Nthing the "humanize" approach. Part of the reason racism seems to endure is because the racist doesn't quite see the people of the other race as human. Doesn't mean that the racist is necessarily just an ignorant jerk. It could be a product of upbringing and lack of contact with people of the other race (as is the case with my grandma's-in-law and seems to be the case with your own grandma).

Of course, the facts also speak for themselves. My own mother didn't want a black man in the White House. She also didn't like Michelle Obama very much. All completely irrational reasons to not vote for someone, as you said. However, once she actually listened to the facts of Obama's platform and saw just how bad off things were now with McCain/Palin and the GOP, she realized that perhaps he's not so bad after all. She surprised the living crap out of me when she came out one day and said, "You know, I think it's imperative that we vote for Obama." When I asked her what had swayed her, it was all about the issues. She didn't think all of it would be realistic, especially if he ended up only doing 1 term. But she saw that his intention to better the country seems more genuine and feasible than McCain's.

So sit down with Granny one day and talk about the facts. I also like the above suggestion of introducing positive examples of black people into her life. Once she realizes that the difference between herself and them is purely external, she will be more open to hearing about and voting for someone like Obama.
posted by arishaun at 10:08 AM on October 11, 2008 [1 favorite]


Here's the thing, people that think this way made up their minds the first time they heard that a black man (half black but whatever) was running for the Democratic nomination. They thought of Jesse Jackson and Al Sharpton and their own fear of black people and they made up their minds. They stop listening to the speeches because they're voting for Hillary and that's that. Now, confronted with the specter of a black person running for office they're still not listening to the speeches. Because if they truly listened they would hear that this guy has got it going on and that he was raised in a far more nuanced racial environment than many people in America and that he has a broad spectrum of interests at heart. His wife is also hella smart (and I do think that that is important) and he's not going to alienate half the country for his own agenda (unlike other politicians we know). But, really, her mind is made up. Maybe she could vote for Ron Paul?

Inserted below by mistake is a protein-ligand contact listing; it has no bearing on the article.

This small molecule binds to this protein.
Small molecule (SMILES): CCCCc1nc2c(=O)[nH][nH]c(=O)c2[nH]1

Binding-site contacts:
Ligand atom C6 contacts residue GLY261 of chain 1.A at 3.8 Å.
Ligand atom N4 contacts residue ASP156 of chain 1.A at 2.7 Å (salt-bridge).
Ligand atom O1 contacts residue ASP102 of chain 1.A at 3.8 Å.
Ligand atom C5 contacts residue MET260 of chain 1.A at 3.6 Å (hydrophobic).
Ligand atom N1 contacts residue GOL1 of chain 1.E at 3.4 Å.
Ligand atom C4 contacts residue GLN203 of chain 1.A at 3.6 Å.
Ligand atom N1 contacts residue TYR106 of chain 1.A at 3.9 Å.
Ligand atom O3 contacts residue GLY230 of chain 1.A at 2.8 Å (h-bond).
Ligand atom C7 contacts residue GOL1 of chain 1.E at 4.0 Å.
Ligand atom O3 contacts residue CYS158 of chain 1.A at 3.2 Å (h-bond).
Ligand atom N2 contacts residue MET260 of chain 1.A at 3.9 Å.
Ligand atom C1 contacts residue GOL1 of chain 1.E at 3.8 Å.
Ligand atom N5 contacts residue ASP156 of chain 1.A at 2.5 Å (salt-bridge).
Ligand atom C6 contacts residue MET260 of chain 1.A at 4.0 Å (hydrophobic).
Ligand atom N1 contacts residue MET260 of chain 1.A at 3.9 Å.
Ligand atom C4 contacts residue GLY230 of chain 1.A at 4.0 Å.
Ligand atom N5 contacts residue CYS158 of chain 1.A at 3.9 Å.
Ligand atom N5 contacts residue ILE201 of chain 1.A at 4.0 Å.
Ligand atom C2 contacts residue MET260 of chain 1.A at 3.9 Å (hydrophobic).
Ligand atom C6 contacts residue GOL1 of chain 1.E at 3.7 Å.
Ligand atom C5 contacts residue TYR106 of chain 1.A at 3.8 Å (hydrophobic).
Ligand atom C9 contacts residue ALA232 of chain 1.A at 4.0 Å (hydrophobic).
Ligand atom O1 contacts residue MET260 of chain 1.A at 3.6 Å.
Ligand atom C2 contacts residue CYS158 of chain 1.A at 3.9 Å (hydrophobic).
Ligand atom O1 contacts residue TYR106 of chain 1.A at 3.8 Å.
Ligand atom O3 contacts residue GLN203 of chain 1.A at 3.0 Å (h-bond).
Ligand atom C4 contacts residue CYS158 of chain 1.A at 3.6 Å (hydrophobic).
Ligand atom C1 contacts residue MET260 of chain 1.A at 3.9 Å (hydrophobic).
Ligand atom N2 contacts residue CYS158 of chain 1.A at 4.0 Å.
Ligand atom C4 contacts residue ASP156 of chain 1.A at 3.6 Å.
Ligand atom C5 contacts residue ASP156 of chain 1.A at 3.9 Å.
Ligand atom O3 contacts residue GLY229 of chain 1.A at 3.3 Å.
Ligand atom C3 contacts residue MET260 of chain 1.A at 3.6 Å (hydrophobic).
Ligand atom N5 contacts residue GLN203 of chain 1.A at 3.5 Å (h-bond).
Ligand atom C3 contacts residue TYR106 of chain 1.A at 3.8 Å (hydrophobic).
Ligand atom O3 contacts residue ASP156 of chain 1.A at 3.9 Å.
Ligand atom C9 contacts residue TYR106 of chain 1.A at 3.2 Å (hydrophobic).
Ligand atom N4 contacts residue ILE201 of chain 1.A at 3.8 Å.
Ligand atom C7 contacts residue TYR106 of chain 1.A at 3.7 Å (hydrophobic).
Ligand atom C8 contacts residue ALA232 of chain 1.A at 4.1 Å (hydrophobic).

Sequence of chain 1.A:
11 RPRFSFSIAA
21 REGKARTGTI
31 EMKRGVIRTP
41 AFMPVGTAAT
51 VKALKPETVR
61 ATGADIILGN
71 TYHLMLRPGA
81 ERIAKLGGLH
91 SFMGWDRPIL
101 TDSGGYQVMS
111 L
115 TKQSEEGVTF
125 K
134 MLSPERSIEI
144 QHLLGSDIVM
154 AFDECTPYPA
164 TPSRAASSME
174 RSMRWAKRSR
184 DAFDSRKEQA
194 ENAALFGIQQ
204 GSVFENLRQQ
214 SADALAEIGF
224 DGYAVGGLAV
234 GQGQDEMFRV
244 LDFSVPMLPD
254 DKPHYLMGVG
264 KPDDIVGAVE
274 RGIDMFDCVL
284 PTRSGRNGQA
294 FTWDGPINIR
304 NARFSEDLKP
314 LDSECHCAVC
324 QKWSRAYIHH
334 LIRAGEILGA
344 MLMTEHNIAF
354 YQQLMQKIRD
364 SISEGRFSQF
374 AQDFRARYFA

posted by amanda at 10:11 AM on October 11, 2008


For many who are bigoted, the bigotry is against an unknown them, while people they actually know, work with, etc. are fine ("exceptions").

Try making it personal. Maybe talk about his kids, his youth, the good things he's done.
posted by zippy at 10:17 AM on October 11, 2008


She has never known any non-white people, and is basically scared of people of other races, it seems especially of black people. Also, she thinks "they" have an agenda and "they" will take over once Obama gets into office.

I think the suggestions above that you talk to her about Obama's white grandparents and mother could address this nicely. If you can help her understand that for Obama, white people are part of his "them"--the people he's looking out for, the "side" he's on includes white people--her view of him as a black man looking out for his fellow black people may soften.

I also think amanda's spot-on about the Jesse Jackson connection.
posted by Meg_Murry at 10:25 AM on October 11, 2008


Some people with mild paranoid tendencies seem to cope by finding something to be nervous about that doesn't have much impact on their daily lives. For your grandmother, paranoia about black people may have been a pretty good choice because she doesn't know any black people or have to have anything to do with them.

You might need to come up with something else that has little to do with her daily life for her to worry about, such as nuclear proliferation or UFOs.
posted by jamjam at 11:39 AM on October 11, 2008 [1 favorite]


About the agenda thing: part of his message, beginning in the 2004 DNC speech and through his race speech, is that he does not believe different groups should nurse just their own, particular agendas. He believes specifically in not having tribal agendas. He repeatedly makes the point that for progress to happen there needs to just one agenda, because in the end what's good for one American is the same as what's good for another, regardless of color, socioeconomic class, etc. It's a pretty central part of his message and he seems to want to get disparate groups participating in the system rather than staying outside, alienated.

You could say that so far he's been putting his money where his mouth is, spending it on an unusually grass-roots-based campaign across pretty much every state. Not just blue America, etc.
posted by egg drop at 12:17 PM on October 11, 2008


Does she enjoy watching The Golden Girls? Betty White has something to tell her.

I wonder what other senior celebrities have said public things like this. What's Andy Griffith's political stance? I'd love to see a political ad with Matlock making the case for Obama.
posted by Telf at 1:15 PM on October 11, 2008


Sorry for partially hijacking this thread. I'm leaving for work right now, but what is the feasibility of rounding up older celebrities to seriously do a pro Obama ad. Sure, everyone knows that Matt Damon and gang are Obama supporters. But Betty White? In his wikipedia profile, it says that Andy Griffith votes democrat. What are some other older celebrities who might lean democrat? Ed Asner? How does Don Rickles vote? What about some old crooners? Someone needs to pull some strings and get this (theoretical) ad showing in Florida.
posted by Telf at 1:22 PM on October 11, 2008


Check her state on FiveThirtyEight. If it's dark red or dark blue, don't bother: since the President's elected by the Electoral College and not direct popular vote, as unpatriotic as this may sound, her vote will not matter. If it's light pink, light blue, or white, then she may have (along with those en masse who feel as she does) have some influence.
posted by WCityMike at 1:24 PM on October 11, 2008